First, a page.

The rapper who “revolutionised” Black Thought’s style
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Old School Archives

The rapper who "revolutionised" Black Thought's style

Black Thought is very much a figurehead within the older hip-hop community. With his career origins in the mid-1990s, Black Thought’s primary attraction is his lyrical ability and extremely conscious lyrics alongside a very soulful and jazz-inspired type of sonic. The rapper is also a known poet, infusing his work with a literary poise.

Born and raised in Philadelphia, the rapper (real name Tariq Trotter) was born to parents who were both part of the Black-Islamic religious movement, The Nation Of Islam. As a result, his music is extraordinarily Afro-centric and politically controversial.

Although Trotter is extremely lyrical and has a distinct flow, in an interview with Pitchfork, the rapper explained who helped him develop his style. The emcee cited George Clinton as an inspiration for his early musical influences.

Reminiscing about the P-Funk icon, Trotter stated, “I remember a certain level of creative freedom in the atmosphere in the late ’70s. It was infectious. And it was traceable back to a few artists, one of whom was George Clinton and all the different configurations of his collectives.”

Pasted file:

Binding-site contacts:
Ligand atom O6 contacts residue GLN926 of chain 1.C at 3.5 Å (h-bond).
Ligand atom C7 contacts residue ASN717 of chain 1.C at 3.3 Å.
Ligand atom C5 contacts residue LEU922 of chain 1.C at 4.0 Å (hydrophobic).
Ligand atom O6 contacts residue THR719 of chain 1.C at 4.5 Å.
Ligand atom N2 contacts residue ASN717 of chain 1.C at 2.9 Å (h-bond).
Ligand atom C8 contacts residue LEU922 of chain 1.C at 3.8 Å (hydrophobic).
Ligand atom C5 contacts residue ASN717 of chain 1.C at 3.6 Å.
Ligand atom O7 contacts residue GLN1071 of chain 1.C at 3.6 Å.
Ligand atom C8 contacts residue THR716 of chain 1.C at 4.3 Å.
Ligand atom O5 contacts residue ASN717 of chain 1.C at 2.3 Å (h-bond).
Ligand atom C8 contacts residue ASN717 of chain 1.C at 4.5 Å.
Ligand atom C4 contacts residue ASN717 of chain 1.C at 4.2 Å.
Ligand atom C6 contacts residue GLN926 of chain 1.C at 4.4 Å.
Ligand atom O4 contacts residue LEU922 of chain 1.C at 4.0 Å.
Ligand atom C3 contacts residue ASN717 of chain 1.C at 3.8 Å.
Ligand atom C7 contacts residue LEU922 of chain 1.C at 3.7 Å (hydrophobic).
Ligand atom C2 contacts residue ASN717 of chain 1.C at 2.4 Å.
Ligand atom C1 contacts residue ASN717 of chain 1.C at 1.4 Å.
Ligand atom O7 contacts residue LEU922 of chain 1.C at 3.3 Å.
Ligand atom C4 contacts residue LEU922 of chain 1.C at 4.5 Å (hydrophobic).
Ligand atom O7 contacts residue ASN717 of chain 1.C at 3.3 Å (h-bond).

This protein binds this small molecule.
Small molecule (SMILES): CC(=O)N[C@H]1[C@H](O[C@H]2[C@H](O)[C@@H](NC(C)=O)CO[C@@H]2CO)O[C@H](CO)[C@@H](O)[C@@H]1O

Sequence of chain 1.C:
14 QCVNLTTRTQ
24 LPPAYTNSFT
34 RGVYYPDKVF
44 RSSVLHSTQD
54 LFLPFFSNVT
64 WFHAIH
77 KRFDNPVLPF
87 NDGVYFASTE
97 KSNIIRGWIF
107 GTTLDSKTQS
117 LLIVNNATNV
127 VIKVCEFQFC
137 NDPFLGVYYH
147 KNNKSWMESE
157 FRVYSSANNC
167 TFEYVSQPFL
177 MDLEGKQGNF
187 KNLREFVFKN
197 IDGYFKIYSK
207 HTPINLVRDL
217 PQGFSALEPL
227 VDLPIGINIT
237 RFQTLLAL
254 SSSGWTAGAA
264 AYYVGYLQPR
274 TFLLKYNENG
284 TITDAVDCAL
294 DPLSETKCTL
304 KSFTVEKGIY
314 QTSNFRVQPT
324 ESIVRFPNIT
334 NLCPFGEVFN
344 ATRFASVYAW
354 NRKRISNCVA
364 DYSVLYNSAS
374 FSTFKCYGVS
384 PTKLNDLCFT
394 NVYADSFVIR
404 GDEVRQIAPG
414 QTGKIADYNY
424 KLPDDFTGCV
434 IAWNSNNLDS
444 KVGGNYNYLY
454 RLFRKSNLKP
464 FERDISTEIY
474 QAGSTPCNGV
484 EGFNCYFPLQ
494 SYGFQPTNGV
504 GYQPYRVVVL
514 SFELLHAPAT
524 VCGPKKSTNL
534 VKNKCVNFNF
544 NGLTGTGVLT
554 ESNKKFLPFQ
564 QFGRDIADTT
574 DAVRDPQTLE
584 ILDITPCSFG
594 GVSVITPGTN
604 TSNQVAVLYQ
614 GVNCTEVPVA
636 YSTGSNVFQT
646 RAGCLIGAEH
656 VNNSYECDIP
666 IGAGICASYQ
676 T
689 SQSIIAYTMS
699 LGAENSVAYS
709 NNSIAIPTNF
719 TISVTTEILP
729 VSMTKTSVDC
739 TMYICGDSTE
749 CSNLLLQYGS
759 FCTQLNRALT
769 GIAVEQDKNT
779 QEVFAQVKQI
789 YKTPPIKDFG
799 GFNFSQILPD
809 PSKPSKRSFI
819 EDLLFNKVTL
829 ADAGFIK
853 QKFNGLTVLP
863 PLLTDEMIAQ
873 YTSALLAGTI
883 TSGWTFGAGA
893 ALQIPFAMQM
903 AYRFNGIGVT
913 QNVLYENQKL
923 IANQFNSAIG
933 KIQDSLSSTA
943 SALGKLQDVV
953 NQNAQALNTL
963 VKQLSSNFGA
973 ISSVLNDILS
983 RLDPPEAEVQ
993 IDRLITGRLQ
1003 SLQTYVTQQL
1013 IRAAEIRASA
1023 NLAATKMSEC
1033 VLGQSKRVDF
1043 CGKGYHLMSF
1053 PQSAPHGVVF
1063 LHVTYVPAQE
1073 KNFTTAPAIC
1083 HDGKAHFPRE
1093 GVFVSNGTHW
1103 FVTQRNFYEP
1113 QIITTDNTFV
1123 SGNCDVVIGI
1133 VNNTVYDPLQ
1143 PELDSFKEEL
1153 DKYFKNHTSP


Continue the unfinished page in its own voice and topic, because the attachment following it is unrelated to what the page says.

He continued, “When I think of One Nation Under a Groove, I’m immediately taken back to sliding across the backseat of a big body vehicle, one of those gas guzzlers like a Nova, back in the day before seatbelts was a thing. That was the soundtrack. It transports me to the safe space of community I had as a young person.”

However, there was one emcee who Trotter claimed changed his style forever, and that artist was the iconic Brooklyn rapper Big Daddy Kane. Elaborating on why he was so inspirational, Tortter divulged, “Questlove and I were a group at that point, and Kane revolutionised my style of storytelling and influenced my cadence. He was one of the first rappers I heard rhyming in iambic pentameter, in that Shakespearean flow.”

He concluded, “I feel like the lexicon from which Kane put his bars together—the word bank from which he withdrew—conjured so much new imagery for me.” You can hear his favourite track ‘Long Live The Kane’ below.